Brain connectivity - or neural connections - refers to the anatomical connections between parts of the brain, and the interactions between cells and parts within it.

Scientists used to think that the structure of the adult brain is generally fixed and unable to undergo rapid changes, now new work has shown that this is not true.

The study was conducted by researchers at the University of Münzer in Germany, led by Professor Jonathan Ripple, professor of psychiatry, and its results were presented at the 35th annual conference of the European College of Psychopharmacology and Neuroscience in Vienna, which was held from 15 to 18 October, and Yurik Alert website wrote about it. .

Depressive disorder
Researchers studied the brains of 109 patients with depressive disorder, and compared them with the brains of 55 people without the disease, where they imaged their brains using magnetic resonance imaging to see which parts of the brain communicate with each other to determine the extent of neural connectivity in the brain.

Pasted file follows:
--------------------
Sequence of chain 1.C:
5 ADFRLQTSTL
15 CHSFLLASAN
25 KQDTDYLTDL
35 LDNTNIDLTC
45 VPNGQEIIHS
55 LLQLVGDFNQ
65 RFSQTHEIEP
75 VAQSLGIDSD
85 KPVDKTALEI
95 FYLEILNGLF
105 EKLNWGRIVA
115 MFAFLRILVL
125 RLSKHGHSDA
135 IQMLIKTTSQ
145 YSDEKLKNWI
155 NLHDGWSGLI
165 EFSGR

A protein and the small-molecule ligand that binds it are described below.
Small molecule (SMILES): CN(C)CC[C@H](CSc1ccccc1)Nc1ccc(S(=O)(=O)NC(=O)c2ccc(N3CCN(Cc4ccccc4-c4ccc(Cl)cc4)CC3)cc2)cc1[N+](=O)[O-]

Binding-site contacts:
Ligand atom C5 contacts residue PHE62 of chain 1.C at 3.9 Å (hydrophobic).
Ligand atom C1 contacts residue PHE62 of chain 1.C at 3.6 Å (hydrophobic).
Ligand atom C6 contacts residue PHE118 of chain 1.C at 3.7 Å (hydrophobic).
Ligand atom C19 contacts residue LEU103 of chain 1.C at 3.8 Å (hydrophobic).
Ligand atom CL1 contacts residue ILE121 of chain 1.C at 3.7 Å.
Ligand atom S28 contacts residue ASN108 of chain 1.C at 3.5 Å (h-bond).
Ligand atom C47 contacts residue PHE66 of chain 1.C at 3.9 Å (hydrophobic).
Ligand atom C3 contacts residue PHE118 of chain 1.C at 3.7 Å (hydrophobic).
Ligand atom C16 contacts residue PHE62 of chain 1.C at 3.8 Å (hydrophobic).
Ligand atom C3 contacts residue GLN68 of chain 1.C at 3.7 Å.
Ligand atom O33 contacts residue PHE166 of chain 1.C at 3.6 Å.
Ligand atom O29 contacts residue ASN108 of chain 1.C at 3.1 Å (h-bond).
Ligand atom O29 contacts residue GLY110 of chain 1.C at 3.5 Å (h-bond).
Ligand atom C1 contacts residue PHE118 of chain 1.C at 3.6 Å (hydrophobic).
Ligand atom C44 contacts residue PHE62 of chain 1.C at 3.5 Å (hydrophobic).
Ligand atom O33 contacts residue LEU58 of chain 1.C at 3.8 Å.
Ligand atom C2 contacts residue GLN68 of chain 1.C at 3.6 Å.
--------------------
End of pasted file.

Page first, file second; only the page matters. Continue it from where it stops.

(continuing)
The researchers then treated depressed patients either using electric shocks, or psychological therapy or medications, and sometimes by combining more than one method of treatment, and then they re-imagined their brains and studied their neurological associations after treatment, and they also re-evaluated the symptoms of depression again.

Professor Ripple said they found that the treatment for depression altered the structure of the brain, contrary to all previous expectations, as the patients who received the treatment showed more neuronal connections than they had before starting it.

New connections in the brain
Moreover, patients who responded more to treatment developed greater numbers of new connections in their brains, compared to patients who responded less to treatment.

He added that these changes in the brain occurred during a period of only about 6 weeks, which surprised the researchers, as the response was quick, but these researchers do not have an explanation for how these changes occurred, or the mechanism of their association with different treatment methods.